Voices of La Loche.

“What are you taking pictures for?”, I heard in an unfriendly tone. I froze a little. It wasn’t that I was doing anything wrong but I did find myself in a Northern first nations town and was trying not to be disrespectful in any way. After explaining who I was she took it upon herself to give me her informal tour. “Welcome to LA! <hoarse laughter> That’s what the locals call this place…”

“In my language my name means butterfly.”
And so began my tour…



“They put those up for the kids after the school shooting”.



“Two of my brothers are in there. Died as kids.” I did not want to open any wounds with any kind of response begging an explanation. I could only look on sympathetically.



“People stand outside the liquor and offsale stores at night. We call them zombies. They slowly walk up begging for money or booze to anyone that walks by.”



“They call this (area) the bermuda triangle. People come drinking down here, and don’t make it home!” The three points on the triangle were a bar, a liquor store and another bar. When asked where they end up her reply was “The cops get em or they end up in another bed or on the street”.



“I’m a wino.” <hoarse laughter>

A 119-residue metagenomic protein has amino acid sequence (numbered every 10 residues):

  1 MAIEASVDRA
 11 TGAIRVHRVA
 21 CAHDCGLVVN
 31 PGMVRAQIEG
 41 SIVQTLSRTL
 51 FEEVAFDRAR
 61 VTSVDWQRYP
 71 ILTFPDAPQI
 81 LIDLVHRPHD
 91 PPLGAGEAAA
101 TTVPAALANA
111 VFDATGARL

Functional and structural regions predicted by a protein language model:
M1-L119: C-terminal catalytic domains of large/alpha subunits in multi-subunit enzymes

Parting ways (she was heading to the liquor store), she couldn’t help but ask if I could give her money for wine. She asked even though she knew I was a doctor. With stubborn sincerity I explained I couldn’t do that for her, knowing it was for alcohol. Maybe I would have seemed more real to her if I had given it…




“Where are you from?”. It is a simple enough question but it happens too often here. I wear very casual clothes, jeans and t-shirts. I suspect it is the color of my skin. I am in a huge minority in La Loche. People assume I am a teacher or in health care. When I tell them I am a doctor it is met with silence. I’m not sure what it means.





“I love the land. I hunt and fish. It’s my home”. I had asked another gentlemen why he stayed in such a rough part of Saskatchewan.



A health care worker told me, “I was going to leave years ago. I was stressed and couldn’t take it. But I stayed because I wanted to help the people here.”


Stay tuned for more.

One thought on “Voices of La Loche.

  1. I am touched by your post. My heart goes out to those who live there. Can’t imagine the hopelessness they must feel. Will be praying for them that something good will happen to change things for their betterment. Thanks for sharing.


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